When you think of Black History month do you think of politicians or just of musicians and actors? What about famous athletes? African American have contributed to society in so many ways! I’d like to share with you a great little book about Shaquille O’Neal, the basketball player.  He has a  series out called Little Shaq.

Little Shaq is a book for emerging and middle grade readers, depending on their interest.

When Little Shaq and his cousin Barry accidentally break their favorite video game, they need to find a way to replace it. That’s when Little Shaq’s science project inspires a solution: a gardening business. They can water their neighbors’ gardens to raise money for a new game! Little Shaq and Barry make a great team both on and off the basketball court, but will their business be as successful as they hoped?

The best thing about this book is that it shows kids (and maybe some adults) that athletes can have other talents than on the ball field or the court. Friends, family, business, and fair play are lessons that readers will enjoy.

This title also counts toward the Diversity Reading Challenge. Way to go Little Shaq!


#8: Don’t Forget DEXTER! by Lindsay Ward

Dexter T Rexter might be the cauuuuuutest T-Rex I’ve ever met! And sadly, I would be devastated if he were mine and got separated from me. But you know what, that’s exactly what happens in this adorbs story. Poor Dexter gets left behind in the doctor’s office waiting room. He’s sure his best buddy would never leave him behind on purpose so he sets out to figure out what happened and then tries to help himself get rescued.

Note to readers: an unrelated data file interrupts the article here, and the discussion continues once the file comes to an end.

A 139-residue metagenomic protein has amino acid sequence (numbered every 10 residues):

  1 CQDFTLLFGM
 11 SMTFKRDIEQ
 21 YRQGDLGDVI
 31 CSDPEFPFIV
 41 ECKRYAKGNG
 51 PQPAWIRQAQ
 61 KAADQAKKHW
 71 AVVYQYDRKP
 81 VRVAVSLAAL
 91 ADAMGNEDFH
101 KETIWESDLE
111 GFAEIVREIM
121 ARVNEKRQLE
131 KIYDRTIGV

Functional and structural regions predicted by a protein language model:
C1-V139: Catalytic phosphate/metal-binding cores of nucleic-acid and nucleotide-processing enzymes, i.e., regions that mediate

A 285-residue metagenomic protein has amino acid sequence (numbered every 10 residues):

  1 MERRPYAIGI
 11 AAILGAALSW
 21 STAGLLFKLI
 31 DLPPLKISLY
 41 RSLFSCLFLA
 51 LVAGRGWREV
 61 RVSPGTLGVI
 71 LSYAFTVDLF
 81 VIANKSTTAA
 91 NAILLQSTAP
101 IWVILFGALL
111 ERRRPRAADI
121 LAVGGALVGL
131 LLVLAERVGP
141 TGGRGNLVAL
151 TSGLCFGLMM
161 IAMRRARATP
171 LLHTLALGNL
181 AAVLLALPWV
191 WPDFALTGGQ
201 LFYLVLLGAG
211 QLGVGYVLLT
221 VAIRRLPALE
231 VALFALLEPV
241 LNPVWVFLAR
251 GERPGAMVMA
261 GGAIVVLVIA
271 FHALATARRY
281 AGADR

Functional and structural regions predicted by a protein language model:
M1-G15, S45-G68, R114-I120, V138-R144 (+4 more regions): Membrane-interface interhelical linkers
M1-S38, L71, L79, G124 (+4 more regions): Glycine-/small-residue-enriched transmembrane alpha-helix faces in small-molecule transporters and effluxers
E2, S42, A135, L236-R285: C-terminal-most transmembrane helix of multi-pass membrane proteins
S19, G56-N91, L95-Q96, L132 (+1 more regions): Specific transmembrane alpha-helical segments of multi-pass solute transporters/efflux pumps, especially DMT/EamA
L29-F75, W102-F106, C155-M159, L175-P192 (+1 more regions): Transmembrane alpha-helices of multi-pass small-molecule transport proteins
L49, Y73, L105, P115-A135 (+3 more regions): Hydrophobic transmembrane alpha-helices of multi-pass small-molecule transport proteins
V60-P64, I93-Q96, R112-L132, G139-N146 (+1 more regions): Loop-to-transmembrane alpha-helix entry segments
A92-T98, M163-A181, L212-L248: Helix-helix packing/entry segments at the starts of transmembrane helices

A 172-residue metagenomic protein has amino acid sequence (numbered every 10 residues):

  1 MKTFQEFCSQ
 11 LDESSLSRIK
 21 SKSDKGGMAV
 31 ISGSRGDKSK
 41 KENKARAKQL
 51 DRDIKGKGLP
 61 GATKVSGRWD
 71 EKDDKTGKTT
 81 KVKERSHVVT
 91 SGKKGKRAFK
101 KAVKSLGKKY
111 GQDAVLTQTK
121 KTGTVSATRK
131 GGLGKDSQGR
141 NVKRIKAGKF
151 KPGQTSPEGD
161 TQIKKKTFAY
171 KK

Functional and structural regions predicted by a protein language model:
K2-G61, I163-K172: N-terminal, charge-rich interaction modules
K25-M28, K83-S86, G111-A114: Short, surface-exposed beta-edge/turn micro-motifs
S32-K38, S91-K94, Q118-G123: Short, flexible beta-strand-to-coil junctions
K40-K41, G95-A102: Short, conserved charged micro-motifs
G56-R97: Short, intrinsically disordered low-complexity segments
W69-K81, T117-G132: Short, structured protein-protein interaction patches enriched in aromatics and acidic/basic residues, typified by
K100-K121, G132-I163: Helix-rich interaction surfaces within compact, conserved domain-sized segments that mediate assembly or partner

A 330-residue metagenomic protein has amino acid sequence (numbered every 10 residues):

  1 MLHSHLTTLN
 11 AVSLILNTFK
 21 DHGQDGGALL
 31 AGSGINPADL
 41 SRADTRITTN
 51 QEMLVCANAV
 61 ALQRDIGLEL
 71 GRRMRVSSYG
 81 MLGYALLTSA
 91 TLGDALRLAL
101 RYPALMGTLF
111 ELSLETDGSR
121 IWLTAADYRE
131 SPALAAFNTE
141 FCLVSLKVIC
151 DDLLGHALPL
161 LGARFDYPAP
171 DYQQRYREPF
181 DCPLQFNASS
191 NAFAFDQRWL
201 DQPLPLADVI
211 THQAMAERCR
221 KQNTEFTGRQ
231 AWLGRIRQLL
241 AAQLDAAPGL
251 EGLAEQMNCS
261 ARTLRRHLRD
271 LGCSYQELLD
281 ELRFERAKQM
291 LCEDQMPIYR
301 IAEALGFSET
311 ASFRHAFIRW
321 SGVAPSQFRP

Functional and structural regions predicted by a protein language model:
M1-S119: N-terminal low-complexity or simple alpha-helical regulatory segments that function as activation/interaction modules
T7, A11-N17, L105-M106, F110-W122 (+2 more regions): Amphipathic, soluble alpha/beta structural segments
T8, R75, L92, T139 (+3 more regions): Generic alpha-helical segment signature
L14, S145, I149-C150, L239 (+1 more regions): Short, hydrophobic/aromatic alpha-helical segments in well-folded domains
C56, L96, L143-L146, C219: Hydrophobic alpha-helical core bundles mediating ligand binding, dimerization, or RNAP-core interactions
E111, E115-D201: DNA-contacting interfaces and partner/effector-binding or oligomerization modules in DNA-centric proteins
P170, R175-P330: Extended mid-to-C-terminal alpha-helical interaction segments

The illustrations are multidimensional and so clever. I love love love this story. No spoiling the ending either, so you’ll hafta find out for yourself what happens.

PS you’ll be singing the dinosaur song all day!



Diversity Reading Challenge Young Adult

STOP WHAT YOU’RE DOING and read Darius The Great is Not Okay by Adib Khorram

Darius The Great is Not Okay

by Adib Khorram

Darius the Great is Not Okay is the book we need today. If you want to understand Iran, READ THIS BOOK. If you want to understand depression, READ THIS BOOK. Need to understand friendship? READ THIS BOOK. Need to understand other cultures? READ THIS BOOK. Like to drink tea and eat food? READ THIS BOOK. There is no problem that this book can’t solve. No wonder it’s won so many awards!

Our hero, Darius, is not the most well liked kid in his school. But when forced to travel to Iran to visit his ailing grandfather, Darius learns much about himself, his family, and his Persian heritage. What strikes me the most about the book is the tea. They are always drinking tea and I’ll admit it made me want to learn to brew tea the way they do. I probably have a tea leaf growing in my stomach because I tripled my tea consumption while I was reading this book.

Most importantly, Darius has depression. And what I love about the author’s depiction of this depression is that it’s not the same as everyone else’s. It shows that depression is as varied as people are and it’s as natural as breathing, meaning it’s not something you can just “stop doing.” And for that I’m grateful to the author for getting this version of depression right.